In addition to all the very solid theological reasons that the Catholic Church tells us we should not live together and be sexually active before marriage, there’s a very practical reason, too: These intimate acts share a part of ourselves that makes us vulnerable, and outside the safety and sanctity of marriage, there’s an increased chance of getting hurt.
Only about half of cohabitation couples actually get married. And for the couples who live together who do end up marrying, research suggests that they are more likely to divorce in the first seven years.
Men and women may also see cohabitation differently, according to research by Pamela Smock at the University of Michigan. Women see living together as a step leading to marriage—a commitment in itself—while men see it as something they do before making any commitment, her research finds.
When a couple cohabitates, they may join their lives together in many ways, but there’s always an escape clause. And for Catholics, this intimate union isn’t about “trying it out”—so cohabitation isn’t an alternative to marriage.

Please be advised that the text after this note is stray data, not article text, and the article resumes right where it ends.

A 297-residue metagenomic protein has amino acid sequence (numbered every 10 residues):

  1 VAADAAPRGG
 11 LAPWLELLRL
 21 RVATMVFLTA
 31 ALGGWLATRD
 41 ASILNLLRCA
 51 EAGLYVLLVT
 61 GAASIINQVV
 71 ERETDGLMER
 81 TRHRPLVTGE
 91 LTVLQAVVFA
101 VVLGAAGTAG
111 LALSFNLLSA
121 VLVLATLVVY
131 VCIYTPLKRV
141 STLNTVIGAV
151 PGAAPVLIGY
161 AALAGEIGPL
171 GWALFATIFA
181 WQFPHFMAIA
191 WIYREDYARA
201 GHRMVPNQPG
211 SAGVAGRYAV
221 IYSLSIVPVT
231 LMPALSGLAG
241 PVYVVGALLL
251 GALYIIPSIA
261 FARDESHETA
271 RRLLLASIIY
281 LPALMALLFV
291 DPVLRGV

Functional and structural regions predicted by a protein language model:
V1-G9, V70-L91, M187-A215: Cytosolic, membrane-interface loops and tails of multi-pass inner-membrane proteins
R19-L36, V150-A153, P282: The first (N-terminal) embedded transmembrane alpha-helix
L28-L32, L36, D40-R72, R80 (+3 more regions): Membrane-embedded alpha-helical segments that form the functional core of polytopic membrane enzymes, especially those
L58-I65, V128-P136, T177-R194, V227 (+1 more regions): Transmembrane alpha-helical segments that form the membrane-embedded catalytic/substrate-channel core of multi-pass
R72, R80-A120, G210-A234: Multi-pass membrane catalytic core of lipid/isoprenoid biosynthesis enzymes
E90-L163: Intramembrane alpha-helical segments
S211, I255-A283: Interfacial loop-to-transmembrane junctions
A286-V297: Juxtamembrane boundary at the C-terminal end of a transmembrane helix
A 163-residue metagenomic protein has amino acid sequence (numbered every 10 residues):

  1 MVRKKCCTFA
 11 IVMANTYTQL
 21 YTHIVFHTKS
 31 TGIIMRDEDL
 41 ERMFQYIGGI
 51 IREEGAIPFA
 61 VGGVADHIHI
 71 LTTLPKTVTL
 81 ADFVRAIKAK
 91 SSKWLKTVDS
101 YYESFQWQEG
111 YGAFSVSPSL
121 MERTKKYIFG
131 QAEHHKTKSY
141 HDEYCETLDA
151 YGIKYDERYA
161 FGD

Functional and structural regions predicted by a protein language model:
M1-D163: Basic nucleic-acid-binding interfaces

In fact, sometimes “traditional” advice offers the best emotional protection. As the 1990s throw-back-to-the-1950s advice book, The Rules: Time-Tested Secrets for Capturing the Heart of Mr. Right, says in Rule #22 “Don’t Live With A Man”:
Women who think that commitment will come after they shack up often learn the hard way that this is not the case. Of course, by the time the lesson is learned, their self-esteem is shattered and they two or three or four years older.
When you live together it’s easy to have one foot out the door. Clyde doesn’t seem committed to his relationship with Bonnie, even though they are living together so intimately. And she’s hurt.
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In general, do you think it’s a good idea to be friends with your exes?